Saudi Arabia's king Abdullah welcomes Sultan Qaboos bin Saiid of Oman in Riyadh on December 19, 2011. Leaders of the Gulf Arab states arrived in Saudi Arabia on Tuesday for the Gulf Cooperation Council summit (Courtesy Reuters).
This post is written by my colleague, Kelley Calkins, a research associate at the Council on Foreign Relations. Here she offers her assessment of recent GCC calls for unity following this week’s annual GCC summit.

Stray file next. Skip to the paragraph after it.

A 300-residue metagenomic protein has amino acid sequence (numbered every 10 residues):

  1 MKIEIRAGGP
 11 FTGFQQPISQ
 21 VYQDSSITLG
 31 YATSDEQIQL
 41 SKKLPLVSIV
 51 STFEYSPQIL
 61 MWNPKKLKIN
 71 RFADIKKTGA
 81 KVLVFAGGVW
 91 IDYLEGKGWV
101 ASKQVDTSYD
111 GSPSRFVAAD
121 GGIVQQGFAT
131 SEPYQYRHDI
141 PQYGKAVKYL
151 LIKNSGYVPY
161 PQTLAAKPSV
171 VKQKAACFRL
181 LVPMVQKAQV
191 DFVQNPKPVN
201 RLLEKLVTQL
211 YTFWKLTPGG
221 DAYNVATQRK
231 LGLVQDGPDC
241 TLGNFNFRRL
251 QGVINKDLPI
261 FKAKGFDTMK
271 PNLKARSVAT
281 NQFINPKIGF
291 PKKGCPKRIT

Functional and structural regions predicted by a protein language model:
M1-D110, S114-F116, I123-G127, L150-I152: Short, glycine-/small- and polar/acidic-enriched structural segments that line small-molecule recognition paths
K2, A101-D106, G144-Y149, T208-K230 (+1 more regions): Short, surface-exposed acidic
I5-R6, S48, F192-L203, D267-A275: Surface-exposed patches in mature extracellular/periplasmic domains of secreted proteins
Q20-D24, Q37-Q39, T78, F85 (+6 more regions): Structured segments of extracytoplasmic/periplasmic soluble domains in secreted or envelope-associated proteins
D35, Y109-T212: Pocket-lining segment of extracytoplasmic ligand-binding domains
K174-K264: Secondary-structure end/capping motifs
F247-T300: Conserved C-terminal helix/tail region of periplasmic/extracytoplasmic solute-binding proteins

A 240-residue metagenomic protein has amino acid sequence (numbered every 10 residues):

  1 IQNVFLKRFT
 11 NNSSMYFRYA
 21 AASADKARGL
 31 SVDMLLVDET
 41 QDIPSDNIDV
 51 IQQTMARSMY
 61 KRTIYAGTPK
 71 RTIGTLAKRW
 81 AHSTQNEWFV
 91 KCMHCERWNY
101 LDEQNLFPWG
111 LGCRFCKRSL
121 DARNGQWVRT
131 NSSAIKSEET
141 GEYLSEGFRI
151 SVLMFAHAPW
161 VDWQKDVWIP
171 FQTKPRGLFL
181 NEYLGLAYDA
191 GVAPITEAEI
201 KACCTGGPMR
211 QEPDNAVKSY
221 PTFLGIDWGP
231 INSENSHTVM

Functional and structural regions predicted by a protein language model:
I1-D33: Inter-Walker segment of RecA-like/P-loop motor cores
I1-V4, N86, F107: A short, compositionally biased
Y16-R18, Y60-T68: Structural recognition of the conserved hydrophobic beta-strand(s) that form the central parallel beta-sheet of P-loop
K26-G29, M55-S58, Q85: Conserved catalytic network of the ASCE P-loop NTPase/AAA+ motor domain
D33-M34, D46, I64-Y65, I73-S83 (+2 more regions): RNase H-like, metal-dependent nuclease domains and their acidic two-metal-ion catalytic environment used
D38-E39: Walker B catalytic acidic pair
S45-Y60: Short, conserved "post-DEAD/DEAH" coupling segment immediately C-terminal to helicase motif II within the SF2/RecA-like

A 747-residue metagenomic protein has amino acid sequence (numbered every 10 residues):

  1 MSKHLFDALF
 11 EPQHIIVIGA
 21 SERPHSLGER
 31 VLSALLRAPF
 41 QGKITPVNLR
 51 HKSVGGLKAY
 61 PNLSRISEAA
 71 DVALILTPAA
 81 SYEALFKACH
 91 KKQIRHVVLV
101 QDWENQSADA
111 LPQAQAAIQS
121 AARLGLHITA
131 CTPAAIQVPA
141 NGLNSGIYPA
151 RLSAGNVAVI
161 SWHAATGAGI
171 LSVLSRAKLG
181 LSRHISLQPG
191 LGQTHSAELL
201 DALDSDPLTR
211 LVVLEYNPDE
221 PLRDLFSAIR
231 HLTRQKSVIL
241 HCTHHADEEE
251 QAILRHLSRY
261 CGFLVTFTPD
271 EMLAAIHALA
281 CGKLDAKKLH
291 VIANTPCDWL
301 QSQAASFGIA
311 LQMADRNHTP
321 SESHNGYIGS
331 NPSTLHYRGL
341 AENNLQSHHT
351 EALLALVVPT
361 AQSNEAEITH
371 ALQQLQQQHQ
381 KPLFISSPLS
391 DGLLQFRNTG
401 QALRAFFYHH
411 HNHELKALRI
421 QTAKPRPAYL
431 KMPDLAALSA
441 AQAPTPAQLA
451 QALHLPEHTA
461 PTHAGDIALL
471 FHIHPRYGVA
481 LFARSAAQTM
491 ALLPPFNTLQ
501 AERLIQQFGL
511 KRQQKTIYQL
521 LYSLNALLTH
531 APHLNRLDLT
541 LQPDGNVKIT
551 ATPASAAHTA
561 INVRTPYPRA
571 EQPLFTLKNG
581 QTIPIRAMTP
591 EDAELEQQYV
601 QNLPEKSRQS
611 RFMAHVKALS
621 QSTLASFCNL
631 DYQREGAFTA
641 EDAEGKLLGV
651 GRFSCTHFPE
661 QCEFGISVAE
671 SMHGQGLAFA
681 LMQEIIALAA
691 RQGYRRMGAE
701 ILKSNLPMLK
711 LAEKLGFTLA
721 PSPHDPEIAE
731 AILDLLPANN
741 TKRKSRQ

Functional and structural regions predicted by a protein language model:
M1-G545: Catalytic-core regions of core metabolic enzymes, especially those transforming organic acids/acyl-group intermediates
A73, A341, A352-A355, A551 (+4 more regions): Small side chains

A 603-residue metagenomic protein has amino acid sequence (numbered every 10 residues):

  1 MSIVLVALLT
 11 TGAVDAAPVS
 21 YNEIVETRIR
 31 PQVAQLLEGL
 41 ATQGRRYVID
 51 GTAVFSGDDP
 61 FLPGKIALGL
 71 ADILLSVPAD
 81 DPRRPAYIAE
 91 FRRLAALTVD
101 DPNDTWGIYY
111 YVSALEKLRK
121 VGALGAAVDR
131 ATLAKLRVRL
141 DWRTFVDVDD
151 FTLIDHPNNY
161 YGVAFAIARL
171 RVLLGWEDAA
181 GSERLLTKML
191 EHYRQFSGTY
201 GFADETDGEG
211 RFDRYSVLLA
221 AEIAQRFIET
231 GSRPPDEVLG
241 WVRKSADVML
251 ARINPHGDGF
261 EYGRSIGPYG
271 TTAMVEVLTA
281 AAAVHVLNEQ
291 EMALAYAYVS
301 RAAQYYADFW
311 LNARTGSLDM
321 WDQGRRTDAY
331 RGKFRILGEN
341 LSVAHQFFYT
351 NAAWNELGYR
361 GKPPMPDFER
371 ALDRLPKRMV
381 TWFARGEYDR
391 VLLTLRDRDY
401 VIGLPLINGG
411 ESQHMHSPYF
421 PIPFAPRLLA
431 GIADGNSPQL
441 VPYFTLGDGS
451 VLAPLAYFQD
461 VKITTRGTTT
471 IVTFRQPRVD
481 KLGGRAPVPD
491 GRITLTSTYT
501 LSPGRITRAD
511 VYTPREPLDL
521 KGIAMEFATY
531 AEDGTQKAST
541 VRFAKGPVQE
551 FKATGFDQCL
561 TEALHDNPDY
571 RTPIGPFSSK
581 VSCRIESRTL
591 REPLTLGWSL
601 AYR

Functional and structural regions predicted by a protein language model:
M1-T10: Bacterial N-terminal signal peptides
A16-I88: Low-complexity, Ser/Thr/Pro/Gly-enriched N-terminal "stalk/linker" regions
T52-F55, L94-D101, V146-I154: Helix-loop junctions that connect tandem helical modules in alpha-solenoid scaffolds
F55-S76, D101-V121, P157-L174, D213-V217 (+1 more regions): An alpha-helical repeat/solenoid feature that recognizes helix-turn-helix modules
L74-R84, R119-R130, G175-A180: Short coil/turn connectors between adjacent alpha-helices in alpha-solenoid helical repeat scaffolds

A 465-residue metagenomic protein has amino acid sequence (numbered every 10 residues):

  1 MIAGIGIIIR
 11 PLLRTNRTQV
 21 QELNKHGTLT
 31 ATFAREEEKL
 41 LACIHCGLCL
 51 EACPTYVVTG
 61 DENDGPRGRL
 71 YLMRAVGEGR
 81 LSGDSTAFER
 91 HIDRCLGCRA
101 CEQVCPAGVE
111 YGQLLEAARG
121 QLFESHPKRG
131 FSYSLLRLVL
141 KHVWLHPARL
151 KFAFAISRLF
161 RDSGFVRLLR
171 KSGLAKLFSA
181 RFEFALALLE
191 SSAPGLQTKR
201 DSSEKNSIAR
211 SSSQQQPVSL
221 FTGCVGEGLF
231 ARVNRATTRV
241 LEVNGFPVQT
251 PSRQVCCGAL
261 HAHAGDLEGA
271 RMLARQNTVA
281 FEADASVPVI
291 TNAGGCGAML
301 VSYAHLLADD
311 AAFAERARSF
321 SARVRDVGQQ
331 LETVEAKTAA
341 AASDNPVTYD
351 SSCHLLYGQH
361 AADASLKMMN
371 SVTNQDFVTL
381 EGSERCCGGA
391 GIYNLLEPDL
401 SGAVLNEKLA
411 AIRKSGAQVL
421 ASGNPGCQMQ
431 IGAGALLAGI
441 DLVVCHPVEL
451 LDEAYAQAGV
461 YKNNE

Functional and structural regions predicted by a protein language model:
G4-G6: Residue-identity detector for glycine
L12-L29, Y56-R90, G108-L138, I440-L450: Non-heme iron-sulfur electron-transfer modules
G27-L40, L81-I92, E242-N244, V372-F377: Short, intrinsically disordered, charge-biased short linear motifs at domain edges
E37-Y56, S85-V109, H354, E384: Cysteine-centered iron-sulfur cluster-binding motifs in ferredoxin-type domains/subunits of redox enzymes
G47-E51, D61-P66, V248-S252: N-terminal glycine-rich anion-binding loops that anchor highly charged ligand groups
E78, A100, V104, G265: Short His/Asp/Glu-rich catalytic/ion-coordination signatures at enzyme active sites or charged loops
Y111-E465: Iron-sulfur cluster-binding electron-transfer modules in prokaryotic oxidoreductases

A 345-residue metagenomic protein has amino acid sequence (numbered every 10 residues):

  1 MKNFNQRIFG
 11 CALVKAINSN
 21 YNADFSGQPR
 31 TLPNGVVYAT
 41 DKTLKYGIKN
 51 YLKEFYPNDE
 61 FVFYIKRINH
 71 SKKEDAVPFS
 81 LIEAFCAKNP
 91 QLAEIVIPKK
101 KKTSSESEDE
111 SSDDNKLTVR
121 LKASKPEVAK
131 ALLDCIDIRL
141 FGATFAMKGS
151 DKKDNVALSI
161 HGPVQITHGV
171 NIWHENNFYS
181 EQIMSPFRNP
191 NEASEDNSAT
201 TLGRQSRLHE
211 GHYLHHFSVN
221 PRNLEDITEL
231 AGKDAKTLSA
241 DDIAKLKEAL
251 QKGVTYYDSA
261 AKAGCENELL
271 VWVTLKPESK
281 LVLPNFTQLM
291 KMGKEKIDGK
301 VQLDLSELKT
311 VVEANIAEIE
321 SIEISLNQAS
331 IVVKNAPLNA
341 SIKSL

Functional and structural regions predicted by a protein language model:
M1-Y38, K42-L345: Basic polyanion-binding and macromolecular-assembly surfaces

Speaking to his Gulf Cooperation Council (GCC) counterparts at the annual GCC summit in Riyadh on Monday, Saudi Arabia’s king Abdullah suggested to the group that they “move from a phase of cooperation to a phase of union within a single entity.” This call was echoed by the other GCC leaders yesterday in the final communique issued at the conclusion of the summit, which also included a directive for Syria to accept the Arab League peace plan. Such grandiose calls for unity and collective decision-making are unusual given the GCC’s lackluster history of organizational cohesiveness and action. It is the dramatically changing regional context, however, that explains this newfound call to action. Read more »